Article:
The youth of the Vikings’ secondary has rarely been more apparent this season than it was that Sunday in Chicago, and Frazier wanted to believe they’d be better on Sunday if the Vikings found themselves in the same situation. With so many injuries sapping the Vikings’ cohesiveness in the defensive backfield, though, it’s hard to know exactly what would happen.

Need a new conspiracy theory?

Filed under: Humour, Media — Tags: , , — Nicholas @ 09:34

A couple of my friends posted links to this rather useful flowchart to help you find the conspiracy theory that’s right for you:

[Click to see full-size flowchart]

[Click to see full-size flowchart]

H/T to Jessica Brisbane and John McCluskey for the link.

November 29, 2013

This week in Guild Wars 2

Filed under: Gaming — Tags: , , — Nicholas @ 12:09

My weekly Guild Wars 2 community round-up at GuildMag is now online. This week’s content update is called Fractured, which involves major changes to the Fractals of the Mists “infinite” dungeon, plus there’s the usual assortment of blog posts, videos, podcasts, and fan fiction from around the GW2 community.

“This bill isn’t a slippery slope. It’s a steep hill greased up with lard”

Filed under: Cancon, Law — Tags: , , , — Nicholas @ 11:38

Brian Lilley is against a new bill that would provide the police with the power to demand that drivers submit to breath testing even when there’s no evidence that they’ve been drinking:

It’s the latest attempt to crack down hard on the ever-shrinking problem of drunk driving. The news release touting Bill C-556 states that, if passed, it would, “amend the Criminal Code to allow police officers to perform systematic random breathalyzer testing regardless of whether or not the driver shows signs of impairment.”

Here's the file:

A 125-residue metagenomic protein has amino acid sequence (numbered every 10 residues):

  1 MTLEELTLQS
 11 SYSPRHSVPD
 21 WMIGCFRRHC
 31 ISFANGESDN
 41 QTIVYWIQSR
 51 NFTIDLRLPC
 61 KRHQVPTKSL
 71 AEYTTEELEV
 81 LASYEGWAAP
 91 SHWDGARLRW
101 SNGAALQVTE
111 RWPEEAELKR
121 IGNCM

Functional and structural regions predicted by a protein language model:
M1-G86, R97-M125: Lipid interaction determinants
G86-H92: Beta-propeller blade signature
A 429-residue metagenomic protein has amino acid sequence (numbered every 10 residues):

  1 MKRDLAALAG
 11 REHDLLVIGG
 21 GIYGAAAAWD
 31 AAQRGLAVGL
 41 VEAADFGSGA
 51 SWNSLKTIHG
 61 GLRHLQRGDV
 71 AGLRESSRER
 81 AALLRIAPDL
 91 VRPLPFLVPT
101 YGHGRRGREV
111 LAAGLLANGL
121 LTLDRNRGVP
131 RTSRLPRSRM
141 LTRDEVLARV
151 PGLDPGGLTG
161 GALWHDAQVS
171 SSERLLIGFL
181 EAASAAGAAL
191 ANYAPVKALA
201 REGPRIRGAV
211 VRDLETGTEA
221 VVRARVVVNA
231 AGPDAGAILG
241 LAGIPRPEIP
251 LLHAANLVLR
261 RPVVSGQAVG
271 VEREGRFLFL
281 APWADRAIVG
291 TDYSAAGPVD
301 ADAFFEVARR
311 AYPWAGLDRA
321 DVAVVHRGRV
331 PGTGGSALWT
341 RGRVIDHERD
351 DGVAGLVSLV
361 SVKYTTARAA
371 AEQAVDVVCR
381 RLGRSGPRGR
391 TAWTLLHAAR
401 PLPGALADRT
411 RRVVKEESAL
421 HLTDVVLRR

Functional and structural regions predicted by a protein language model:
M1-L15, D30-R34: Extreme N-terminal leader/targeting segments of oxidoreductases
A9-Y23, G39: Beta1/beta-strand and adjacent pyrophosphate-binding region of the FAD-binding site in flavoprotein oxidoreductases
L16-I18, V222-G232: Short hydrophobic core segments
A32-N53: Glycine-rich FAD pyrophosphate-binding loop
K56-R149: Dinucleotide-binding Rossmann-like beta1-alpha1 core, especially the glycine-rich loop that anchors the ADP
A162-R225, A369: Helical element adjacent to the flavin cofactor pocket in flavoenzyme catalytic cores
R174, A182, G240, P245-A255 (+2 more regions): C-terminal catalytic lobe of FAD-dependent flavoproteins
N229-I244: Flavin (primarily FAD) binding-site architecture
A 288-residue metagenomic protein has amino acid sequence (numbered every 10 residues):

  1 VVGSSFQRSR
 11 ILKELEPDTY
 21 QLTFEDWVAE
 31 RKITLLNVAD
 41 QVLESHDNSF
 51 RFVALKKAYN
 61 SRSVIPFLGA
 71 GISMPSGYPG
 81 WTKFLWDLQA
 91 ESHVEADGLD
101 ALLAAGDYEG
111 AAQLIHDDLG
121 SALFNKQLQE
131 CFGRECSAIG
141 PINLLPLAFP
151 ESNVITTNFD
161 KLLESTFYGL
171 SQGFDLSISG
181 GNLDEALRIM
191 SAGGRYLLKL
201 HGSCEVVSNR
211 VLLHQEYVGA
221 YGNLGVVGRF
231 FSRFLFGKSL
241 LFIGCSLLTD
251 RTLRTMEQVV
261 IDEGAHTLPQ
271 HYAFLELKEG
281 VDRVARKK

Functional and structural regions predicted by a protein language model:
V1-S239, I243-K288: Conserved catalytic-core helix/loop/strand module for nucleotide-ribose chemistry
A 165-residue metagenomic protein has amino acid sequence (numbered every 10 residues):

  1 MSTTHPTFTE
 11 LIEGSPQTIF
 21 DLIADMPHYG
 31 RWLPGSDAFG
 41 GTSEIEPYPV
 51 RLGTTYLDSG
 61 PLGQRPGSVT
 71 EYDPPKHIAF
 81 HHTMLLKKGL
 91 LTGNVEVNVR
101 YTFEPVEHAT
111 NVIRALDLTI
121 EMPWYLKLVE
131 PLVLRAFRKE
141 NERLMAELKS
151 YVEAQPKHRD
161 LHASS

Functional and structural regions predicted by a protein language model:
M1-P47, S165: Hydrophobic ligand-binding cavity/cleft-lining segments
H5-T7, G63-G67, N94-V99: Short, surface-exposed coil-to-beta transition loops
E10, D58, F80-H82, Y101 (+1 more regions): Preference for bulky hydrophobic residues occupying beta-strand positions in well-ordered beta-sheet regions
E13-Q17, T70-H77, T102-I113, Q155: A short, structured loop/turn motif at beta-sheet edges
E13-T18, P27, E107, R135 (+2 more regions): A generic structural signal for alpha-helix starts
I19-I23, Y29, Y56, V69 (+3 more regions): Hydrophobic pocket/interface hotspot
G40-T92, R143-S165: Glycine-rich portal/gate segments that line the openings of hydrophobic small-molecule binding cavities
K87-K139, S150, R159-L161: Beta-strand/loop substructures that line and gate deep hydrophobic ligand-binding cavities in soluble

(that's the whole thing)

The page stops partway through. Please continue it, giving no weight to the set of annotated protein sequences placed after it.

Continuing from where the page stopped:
That means police don’t need a reason to give you a test.

They don’t need to see dilated pupils, smell booze on your breath or even have you admit you had a beer while watching the game.

The bill would give police a big increase in power and that’s not a step I want to take.

No one supports drunk driving, no one that I know anyway. And attempts to deal with the issue have largely been successful.

Statistics Canada is clear — drunk driving has been on the decrease for years now.

“The impaired driving rate generally declined from the mid-1980s to 2006, when it reached its lowest point in over 25 years, at 234 incidents per 100,000 population,” reads a report from the agency.

Back in the mid-80s there were roughly 600 incidents of impaired driving per 100,000 of population; in 2011 the Canadian average across all provinces and territories was 262 incidents per 100,000.

[…]

The Charter of Rights and Freedoms guarantees all Canadians are protected from unreasonable search and seizure.

This bill would shred that protection.

This bill isn’t a slippery slope. It’s a steep hill greased up with lard and those in favour of ever expanded police powers are just waiting for Parliament to step on it.

Canadians need to say no to drunk driving and they need to say no to this bill.

Taxation on gambling would be a money loser

Filed under: Britain, Economics, Government — Tags: , — Nicholas @ 09:40

Tim Worstall explains why it would make no sense whatsoever to impose taxes on the winnings from betting:

The point about betting of all types, including this spread betting, is that the winnings of some people are, and must be, entirely offset by the losses of others. Yes, certainly, there are companies in the middle who organise things and they are taxed on their earnings and profits in the usual manner. But the winnings of some punters come from the losses of others.